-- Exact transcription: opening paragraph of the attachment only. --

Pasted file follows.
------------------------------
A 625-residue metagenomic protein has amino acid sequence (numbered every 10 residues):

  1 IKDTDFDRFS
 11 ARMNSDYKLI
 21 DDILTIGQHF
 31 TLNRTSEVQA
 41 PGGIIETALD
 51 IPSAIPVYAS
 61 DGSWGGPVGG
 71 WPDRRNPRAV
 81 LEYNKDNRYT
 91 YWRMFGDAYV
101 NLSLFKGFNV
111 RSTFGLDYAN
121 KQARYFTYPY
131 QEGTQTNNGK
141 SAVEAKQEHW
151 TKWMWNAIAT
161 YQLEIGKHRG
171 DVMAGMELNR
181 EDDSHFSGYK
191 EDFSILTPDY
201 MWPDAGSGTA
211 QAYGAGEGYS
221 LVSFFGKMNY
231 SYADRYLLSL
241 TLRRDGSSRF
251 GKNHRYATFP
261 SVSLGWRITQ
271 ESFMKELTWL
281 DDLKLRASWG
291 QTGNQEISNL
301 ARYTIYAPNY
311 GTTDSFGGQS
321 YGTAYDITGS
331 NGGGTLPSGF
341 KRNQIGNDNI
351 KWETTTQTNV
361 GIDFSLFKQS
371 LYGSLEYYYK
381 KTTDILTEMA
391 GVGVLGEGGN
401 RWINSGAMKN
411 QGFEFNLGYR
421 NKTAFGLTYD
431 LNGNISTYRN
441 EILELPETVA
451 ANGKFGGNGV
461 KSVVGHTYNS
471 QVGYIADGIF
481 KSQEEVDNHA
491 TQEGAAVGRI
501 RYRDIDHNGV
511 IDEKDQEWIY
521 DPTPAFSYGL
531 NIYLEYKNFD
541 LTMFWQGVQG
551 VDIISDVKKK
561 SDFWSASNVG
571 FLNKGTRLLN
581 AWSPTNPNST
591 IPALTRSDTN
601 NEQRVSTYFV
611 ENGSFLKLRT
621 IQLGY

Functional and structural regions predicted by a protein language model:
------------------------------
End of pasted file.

A 625-residue metagenomic protein has amino acid sequence (numbered every 10 residues):